Let every soul be subject to higher powers. For there is no power but from God: and those that are ordained of God. 2 Therefore, he that resists the power resists the ordinance of God. And they that resist purchase to themselves damnation. 3 For princes are not a terror to the good work, but to the evil. Will you then not be afraid of the power? Do that which is good: and you shall have praise from the same. 4 For he is God's minister to you, for good. But if you do that which is evil, fear: for he bears not the sword in vain. For he is God's minister: an avenger to execute wrath upon him that does evil.

pinanv525 said...

Templar, thank you! Most apropos!

pinanv525 said...

I see they finally executed RAH (Rough as Hell)...that was Davis preferred street name that the media never used. All the media showed pics of a bunch of do goods crying and moaning, refering to MCPhail as "the dead cop." They called the execution "gruesome." Right, all sedated, quiet, just go to sleep...no sparks, no gas, no bullets, no nothing. I wonder how gruesome the murder of the policeman was...hmmm... the explosion of gunfire, bullets tearing flesh and internal organs, the smell of blood and cordite, the last racing of the heart, the last frantic gasps, flashing thoughts of loved ones, perhaps. BTW, the liberal infested Supreme Court voted 9-0 to kill the scum.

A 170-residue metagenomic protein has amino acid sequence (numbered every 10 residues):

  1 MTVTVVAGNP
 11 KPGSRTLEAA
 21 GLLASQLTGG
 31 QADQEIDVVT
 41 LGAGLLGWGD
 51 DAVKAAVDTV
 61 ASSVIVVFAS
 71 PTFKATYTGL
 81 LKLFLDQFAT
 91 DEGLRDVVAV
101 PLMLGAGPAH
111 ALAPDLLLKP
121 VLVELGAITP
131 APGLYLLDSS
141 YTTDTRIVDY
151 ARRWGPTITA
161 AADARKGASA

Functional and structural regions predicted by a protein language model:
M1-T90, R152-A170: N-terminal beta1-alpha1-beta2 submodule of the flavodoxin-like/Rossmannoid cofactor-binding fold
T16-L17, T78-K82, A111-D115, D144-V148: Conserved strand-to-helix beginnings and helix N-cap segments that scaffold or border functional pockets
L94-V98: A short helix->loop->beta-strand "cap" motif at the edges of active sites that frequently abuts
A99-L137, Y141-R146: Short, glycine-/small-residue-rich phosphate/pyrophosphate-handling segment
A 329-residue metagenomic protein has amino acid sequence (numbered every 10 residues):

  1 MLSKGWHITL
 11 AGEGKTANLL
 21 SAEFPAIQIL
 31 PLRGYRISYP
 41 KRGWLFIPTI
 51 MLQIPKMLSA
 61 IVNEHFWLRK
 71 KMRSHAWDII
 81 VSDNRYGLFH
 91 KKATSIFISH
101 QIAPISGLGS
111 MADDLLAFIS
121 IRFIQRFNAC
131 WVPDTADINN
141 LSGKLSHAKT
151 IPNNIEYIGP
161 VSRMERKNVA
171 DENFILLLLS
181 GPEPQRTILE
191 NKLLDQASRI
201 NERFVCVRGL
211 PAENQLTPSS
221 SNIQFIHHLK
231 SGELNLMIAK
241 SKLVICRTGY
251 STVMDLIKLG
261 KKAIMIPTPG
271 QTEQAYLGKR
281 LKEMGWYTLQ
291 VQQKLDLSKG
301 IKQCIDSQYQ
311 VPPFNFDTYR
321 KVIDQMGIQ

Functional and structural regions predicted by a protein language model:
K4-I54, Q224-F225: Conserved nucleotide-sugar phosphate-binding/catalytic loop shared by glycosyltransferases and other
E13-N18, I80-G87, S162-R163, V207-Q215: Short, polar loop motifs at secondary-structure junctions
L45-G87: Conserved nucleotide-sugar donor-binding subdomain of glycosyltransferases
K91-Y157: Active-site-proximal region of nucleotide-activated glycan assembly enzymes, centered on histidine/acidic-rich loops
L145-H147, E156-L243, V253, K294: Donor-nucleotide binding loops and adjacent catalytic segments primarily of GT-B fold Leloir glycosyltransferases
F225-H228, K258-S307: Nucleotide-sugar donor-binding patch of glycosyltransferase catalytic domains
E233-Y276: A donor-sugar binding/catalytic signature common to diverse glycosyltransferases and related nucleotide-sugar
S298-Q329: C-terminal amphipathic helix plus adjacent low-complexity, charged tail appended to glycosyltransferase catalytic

Anonymous said...

To Fr. McD: I'm the anonymous who just a moment ago submitted a long comment. On reflection, I think posting it would be counterproductive and I request that you not do so. Thanks.

Frajm said...

I deleted a post, hopefully it was the right one!